Another beautiful week on the farm!
Sorry for the picture quality this week – something about the sun while we were working on outdoor projects made for some pretty badly lit photos.
We have plenty of fall projects to get done before winter and we tackled some of them this weekend. First we dealt with some small odds and ends that seem to always be building up on a homestead…fix this little thing or that little thing.
Then, since we are borrowing a tractor right now, we wanted to get around to finishing the big onion/garlic patch project by getting all the compost moved over into the patch. The dirt and compost we put in there last year after building the new retaining wall had settled quite a bit. In some places it was over a foot too shallow.
As often happens, this was one big project that actually morphed into three big projects as we went.
As we were getting started we realized that to get the tractor into the barnyard we would have to figure out a way to get around the shed. It is hard to see in the pics, but there is quite an incline next to the shed, it drops about 2-3 feet over 5 feet, and we didn’t want the tractor to roll.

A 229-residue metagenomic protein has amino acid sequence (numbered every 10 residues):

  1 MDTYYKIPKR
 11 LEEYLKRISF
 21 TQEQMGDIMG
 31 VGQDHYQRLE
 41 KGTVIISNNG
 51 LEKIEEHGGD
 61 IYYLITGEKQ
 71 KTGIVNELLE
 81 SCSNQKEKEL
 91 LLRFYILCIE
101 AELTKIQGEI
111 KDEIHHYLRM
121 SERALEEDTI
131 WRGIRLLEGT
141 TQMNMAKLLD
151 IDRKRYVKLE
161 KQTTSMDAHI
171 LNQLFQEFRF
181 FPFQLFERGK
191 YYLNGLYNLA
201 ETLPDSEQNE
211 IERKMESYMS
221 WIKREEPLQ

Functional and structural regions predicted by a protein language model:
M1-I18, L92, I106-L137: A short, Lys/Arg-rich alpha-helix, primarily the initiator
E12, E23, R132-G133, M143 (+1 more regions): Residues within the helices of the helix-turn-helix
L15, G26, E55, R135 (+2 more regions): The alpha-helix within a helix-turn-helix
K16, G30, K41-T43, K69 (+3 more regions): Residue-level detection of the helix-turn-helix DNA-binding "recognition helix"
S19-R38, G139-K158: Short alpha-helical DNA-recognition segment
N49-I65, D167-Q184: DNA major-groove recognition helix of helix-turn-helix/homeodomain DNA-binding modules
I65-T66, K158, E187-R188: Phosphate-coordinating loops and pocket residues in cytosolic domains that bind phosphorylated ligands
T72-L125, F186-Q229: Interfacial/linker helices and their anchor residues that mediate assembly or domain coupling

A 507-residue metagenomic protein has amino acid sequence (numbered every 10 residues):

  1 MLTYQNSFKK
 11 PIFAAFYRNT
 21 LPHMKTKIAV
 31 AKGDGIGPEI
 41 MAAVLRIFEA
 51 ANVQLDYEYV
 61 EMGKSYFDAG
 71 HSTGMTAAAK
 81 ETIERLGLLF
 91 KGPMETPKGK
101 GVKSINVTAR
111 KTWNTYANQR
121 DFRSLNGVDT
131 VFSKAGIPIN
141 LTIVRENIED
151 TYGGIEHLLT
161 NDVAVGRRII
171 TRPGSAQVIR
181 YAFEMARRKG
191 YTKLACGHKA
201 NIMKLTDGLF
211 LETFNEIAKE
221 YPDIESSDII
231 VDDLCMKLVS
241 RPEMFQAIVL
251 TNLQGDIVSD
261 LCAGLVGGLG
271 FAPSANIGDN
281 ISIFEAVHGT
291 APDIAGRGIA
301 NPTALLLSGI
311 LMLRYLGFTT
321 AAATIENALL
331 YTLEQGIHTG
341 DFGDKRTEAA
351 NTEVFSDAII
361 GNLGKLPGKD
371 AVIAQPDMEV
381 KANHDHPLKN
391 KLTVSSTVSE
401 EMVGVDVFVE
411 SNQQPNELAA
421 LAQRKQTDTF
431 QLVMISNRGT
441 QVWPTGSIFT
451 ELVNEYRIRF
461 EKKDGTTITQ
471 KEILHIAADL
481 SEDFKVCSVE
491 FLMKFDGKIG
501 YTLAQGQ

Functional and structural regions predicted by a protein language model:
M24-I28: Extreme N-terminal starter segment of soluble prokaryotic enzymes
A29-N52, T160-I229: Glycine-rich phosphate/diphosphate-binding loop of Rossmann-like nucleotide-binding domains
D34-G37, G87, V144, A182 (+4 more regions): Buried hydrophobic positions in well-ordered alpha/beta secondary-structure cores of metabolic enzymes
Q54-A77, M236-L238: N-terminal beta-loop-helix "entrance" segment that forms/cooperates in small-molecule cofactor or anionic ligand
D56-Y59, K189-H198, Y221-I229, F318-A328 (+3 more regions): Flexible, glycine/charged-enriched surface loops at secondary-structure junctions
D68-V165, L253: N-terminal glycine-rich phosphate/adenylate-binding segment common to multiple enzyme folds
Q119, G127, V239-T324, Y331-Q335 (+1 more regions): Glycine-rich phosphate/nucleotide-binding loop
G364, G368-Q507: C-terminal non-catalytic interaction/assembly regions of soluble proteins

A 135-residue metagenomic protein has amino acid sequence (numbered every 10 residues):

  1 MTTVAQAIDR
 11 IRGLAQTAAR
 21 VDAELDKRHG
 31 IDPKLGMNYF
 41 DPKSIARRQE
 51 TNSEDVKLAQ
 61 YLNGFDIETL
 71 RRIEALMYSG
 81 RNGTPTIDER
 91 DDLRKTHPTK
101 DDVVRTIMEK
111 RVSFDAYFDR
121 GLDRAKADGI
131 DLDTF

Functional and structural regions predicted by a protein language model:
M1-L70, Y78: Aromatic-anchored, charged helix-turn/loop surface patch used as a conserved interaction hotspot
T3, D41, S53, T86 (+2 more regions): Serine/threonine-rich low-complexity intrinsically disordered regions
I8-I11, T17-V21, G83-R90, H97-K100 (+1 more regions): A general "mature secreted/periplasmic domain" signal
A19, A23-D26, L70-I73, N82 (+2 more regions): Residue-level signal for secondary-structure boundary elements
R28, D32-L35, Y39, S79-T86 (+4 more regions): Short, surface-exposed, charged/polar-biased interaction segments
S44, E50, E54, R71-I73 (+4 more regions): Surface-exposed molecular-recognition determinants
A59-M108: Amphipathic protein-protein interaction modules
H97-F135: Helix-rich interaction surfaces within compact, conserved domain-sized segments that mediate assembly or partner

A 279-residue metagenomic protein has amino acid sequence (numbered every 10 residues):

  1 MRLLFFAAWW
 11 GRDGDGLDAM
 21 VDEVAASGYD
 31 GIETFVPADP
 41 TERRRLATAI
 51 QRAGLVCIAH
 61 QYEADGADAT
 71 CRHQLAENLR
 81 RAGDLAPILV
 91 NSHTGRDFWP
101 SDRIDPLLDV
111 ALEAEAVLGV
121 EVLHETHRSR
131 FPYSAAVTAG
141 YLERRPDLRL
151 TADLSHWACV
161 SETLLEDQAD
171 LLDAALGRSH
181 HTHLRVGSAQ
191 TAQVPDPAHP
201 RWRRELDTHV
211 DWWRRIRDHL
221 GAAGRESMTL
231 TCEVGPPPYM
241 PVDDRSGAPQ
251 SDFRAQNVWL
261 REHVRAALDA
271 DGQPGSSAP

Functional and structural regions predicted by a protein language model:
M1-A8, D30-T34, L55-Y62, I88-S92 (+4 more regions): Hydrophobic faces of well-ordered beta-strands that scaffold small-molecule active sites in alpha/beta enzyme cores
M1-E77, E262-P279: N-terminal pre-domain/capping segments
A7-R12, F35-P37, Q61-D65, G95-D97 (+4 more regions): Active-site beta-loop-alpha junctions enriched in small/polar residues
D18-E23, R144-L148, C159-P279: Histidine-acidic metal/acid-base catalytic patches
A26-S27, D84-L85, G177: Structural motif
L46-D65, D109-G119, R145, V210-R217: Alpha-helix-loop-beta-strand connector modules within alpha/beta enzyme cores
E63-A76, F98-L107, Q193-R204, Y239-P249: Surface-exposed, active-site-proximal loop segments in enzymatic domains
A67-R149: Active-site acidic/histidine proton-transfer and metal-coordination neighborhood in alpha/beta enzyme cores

So to make a safe place for the tractor to drive we needed to build a little road with a little retaining wall (extra project #1). So we needed dirt.
Living on a mountainside there are always ditches that need to be dug to try to keep the water flowing down the hill and away from roads and buildings. So in order to get some dirt, we decided to dig a ditch (extra project #2) that needed digging to stop the water from the driveway from creating a big alluvium in our field. So we dug the ditch.
And we used the dirt removed from the ditch to build the little road to safely get the tractor around the shed.
So that we could finally get back to the original project of moving the compost from the barnyard to the onion/garlic patch. 🙂
One scoop out of the pile, and into the patch…only about 20 more to go!